15:09 “Did my mother have ideal standards? No. She was not religious, she never went to church, she was not philosophical, she did not have ideal standards that I know of.”

Your definition of free will does not suggest that having ideal standards is indicative of having free will. You said that being able to compare proposed actions to ideal standards is indicative of free will. Meaning that awareness of an ideal standard is sufficient. Do you need to have an ideal standard in order to make a comparison of a proposed action? Or is knowledge of the ideal sufficient to make a comparison?

14:59 “Telling the truth is good, should I tell the truth in this situation. Yes, because telling the truth is good. So you can compare your proposed actions to ideal standards. That’s your choice, that’s your free will”.

“Telling the truth is good, should I tell the truth in this situation? No, because I am not good and I don’t want to be good and I don’t care about goodness.” Would this postulation not constitute the ability to compare proposed actions to ideal standards?

15:48 “Who do you know who has ideal standards. Who do you know has moral absolutes that they must surrender to”?

Wouldn’t always surrendering to moral absolutes be indicative of a robot? Be indicative of someone who does not have free will? Wouldn’t someone who knows that they can disregard their moral beliefs at anytime but chooses to follow them anyway be someone who has free will?

17:37 “My mother had no ideal standards by which to compare her behaviour, so she had no free will”.

Are you not the one who suggests that old, wholesome television shows have been in existence for decades now and these shows showed mostly peaceful home life situations? Shows like leave it to beaver. Doesn’t this then mean that your mother had ideal standards that she could compare her behaviour to? Of course, I am assuming that she both owned a television and watched television shows. My guess is that you were born in 1965 and leave it to Beaver first aired in 1957. That’s an 8-year gap before its release and your birth. And it is also likely that clones of this program existed as well, so it was not the only one of its kind.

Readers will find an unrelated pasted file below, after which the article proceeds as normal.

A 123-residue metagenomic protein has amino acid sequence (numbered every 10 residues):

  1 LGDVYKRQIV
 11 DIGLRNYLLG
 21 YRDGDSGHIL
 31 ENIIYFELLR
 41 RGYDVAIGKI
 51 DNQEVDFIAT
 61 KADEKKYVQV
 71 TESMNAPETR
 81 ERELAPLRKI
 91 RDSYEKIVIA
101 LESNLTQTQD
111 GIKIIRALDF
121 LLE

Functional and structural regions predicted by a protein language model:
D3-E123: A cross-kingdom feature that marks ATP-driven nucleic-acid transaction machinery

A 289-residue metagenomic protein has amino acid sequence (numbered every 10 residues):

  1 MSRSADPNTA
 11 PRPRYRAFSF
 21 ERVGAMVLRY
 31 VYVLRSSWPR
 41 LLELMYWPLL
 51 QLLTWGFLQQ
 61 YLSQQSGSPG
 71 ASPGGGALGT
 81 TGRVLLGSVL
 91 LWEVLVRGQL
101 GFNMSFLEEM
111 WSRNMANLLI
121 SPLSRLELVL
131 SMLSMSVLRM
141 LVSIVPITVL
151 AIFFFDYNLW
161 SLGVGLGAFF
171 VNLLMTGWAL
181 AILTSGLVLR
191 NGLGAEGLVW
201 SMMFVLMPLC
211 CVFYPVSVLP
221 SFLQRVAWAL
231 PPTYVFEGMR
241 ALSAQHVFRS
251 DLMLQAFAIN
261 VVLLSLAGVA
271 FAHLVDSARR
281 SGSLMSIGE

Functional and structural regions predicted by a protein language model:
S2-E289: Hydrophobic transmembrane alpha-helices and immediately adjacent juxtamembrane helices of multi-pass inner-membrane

17:53 “So why did she have no ideal standards because she couldn’t believe in…. you know the second world war killed Christianity more than any other single thing.”
Are people who experienced the second world war or rather experienced it and suffered great trauma while they were children not responsible for their actions as adults? Because your argument here for your mother not having ideal standards and thus no free will can be applied to them as well.

22:51 “So sure my mother was aware that she would get in trouble if she beat us in public, so she didn’t beat us in public. But not because she could do better or had higher standards anymore than the thief is a better person because there is a camera blinking, and he doesn’t want to get caught”.

You have been using two distinct standards throughout this entire video to determine free will. Your argument here is that your mom does not have free will because she had no ideal standards. But your definition of free will says nothing about having higher standards. It is all about having the capacity to compare proposed actions to ideal standards. Is the murderer not responsible for their actions because they do not have the ideal standard of not murdering people? Because if we follow the logic that you are using with your mother, then this murderer is not responsible for his/her actions because they do not have this higher standard. And if they are not responsible then why are they in jail? I am universalizing your statements. Universal ethics. Are you a compatibilist now? Can people be responsible for their actions while having no free will? Should the murderer be locked up if they have no free will?
23:54 “Look at the people in your life. What practical evidence do you have that they’re capable of making choices. Moral Choices.”

When presented with a moral crossroad there are two options. You could opt for the virtuous choice or the choice of iniquity. Choosing the latter does not mean that you have not made a moral choice. You have made a choice pertaining to morality. You chose the path of iniquity. Conscious communist subverters are making moral choices all the time, they are just not making virtuous choices.

32:20 “Who do you know who has free will. And not just in some philosophical definition sense but in a practical sense. Who do you know who has genuinely taken self-ownership, apologized, improved, listened to reason, listened to evidence, changed their mind for the better according to some standard that is not merely a will to power. Who do you know who is human? Or Superhuman if the definition of human is to not have free will which statistically and democratically appears to be the case”.

What you have illustrated are not benchmarks of free will. These are benchmarks of virtue. Of a virtuous morality. Free will is not virtue. Free will is not morality. Perhaps they are related, but they are not one in the same. Taking self-ownership is not free will, that’s virtue. Listening to reason is not free will, that’s virtue. These are not standards of free will.